Through the eighties ideas were expanded, and with special effects technology vastly improved, films like James Cameron's Terminator were born.
Both the introduction and in-game music have obviously been given some thought. How many times in the software world has a game had a graphical style that didn't quite match the feel of the music? Countless.
But, not so in Perihelion. The curious graphical images complement perfectly the whistle of wind rushing through a building and the deep nasal reverb of the synthesizer.70%
The style of Perihelion lends itself to a very traditional sci-fi feel. Many of the themes of cyberpunk societies with neural networking and genetically manufactured humanoids are central to the core of the title. These images have been very well implemented, especially the head-shots of the six genetic warriors you control during play.
The intro sequence too has been well handled. It blends moody futuristic city landscapes with some excellent snippets of animation, and works to great effect. Though play is a montage of styles, it's comprised mainly of 3D first person perspective. This again, is highly stylised, and reminded me f a downtown Mega City 1 from Judge Dredd.
It's only let down is the repetition of locations. As you wander around the deserted ruins of cities, turning one corner or looking at a building entrance soon leaves you feeling as though you've inherited some of the aforementioned psionic powers of precognition.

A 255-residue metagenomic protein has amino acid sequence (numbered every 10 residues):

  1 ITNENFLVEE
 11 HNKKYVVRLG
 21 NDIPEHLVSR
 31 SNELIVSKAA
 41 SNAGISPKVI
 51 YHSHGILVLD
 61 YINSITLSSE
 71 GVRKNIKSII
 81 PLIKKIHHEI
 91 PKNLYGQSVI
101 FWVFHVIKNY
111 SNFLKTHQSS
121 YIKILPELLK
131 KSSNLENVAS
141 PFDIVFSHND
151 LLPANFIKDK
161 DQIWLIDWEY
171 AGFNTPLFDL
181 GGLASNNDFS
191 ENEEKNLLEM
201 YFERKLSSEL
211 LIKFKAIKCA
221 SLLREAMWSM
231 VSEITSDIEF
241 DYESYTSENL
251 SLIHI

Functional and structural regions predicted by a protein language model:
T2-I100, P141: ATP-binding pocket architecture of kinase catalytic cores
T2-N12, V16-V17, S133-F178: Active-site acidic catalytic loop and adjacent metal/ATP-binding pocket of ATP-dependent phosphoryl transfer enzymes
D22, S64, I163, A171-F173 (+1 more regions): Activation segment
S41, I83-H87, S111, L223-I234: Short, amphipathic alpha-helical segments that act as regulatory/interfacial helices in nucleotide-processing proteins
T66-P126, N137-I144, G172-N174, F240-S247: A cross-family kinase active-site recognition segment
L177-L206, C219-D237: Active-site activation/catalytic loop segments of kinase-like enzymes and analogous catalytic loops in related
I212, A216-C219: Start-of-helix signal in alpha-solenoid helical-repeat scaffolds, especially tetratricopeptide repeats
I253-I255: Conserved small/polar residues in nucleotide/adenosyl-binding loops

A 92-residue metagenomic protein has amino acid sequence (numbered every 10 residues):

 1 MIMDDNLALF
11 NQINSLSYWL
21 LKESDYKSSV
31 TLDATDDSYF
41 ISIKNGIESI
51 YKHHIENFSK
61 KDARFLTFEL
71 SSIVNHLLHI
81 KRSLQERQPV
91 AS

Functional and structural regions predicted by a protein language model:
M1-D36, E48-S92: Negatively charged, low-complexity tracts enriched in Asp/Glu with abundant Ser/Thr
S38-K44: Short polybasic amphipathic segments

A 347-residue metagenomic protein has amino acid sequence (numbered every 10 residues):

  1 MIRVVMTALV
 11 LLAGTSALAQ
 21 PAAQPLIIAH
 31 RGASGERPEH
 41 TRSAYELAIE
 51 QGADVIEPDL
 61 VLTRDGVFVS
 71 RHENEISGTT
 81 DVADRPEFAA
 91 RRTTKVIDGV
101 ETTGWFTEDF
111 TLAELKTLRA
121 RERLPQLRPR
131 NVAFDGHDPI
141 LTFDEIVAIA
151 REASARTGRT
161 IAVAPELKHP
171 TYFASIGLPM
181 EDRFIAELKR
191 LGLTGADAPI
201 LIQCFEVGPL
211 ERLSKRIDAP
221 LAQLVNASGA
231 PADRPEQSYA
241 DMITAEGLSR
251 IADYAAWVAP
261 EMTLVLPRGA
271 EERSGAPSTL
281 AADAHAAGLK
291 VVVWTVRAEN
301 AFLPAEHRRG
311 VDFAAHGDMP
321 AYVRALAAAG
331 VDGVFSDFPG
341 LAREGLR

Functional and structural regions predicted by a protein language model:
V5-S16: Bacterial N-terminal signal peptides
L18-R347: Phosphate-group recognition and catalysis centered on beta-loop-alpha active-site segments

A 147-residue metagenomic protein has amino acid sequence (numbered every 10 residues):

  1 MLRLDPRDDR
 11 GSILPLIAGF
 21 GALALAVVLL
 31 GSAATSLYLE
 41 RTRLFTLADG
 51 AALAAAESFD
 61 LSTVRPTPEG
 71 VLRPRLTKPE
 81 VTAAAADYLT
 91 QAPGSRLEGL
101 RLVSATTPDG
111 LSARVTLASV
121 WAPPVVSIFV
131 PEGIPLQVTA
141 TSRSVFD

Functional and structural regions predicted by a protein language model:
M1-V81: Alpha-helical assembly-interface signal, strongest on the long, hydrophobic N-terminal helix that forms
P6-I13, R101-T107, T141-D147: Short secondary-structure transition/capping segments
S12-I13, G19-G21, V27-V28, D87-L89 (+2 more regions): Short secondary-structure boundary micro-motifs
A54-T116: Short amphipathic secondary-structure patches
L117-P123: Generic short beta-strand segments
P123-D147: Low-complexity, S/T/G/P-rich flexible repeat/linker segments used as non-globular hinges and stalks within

Still, on the whole Perihelion looks the part. One can tell that some trouble has gone into the design, arting and feel of every screen that the user interacts with.
To the designers credit, much of the effort and polish that have gone into this aspect rubs off on the user's enthusiasm and make it just a touch more pleasant to use.68%
Perihelion is an extremely interesting departure from the normal RPG style Dungeons & Dragons title. While it's still largely a first-
For instance, many titles of this genre have a very similar style for representing spells and spell
In Perihelion the designers have opted for a similar technique as Dungeon Master, with the acolyte in question having to construct the spell from runic symbols. The computer network that your mutated characters can log on to and access, is also a nice extension of concurrent themes.
Not only does it feel right that your characters should have the technological insight to be able to perform such a task, but it's also relevant to the completion of the story.
The only aspect of Perihelion that let it down slightly was the combat. It's a completely understandable notion to take the user to a separate screen to commence battle; it grants the opportunity to make tactical decisions, aim and effect repairs. But it's where, if a computer game can ever manage it, the fantasy of being real is lost.
However, while it's a little samey in places, Perihelion is a very competent adventure, and I look forward to the next offering from this development team.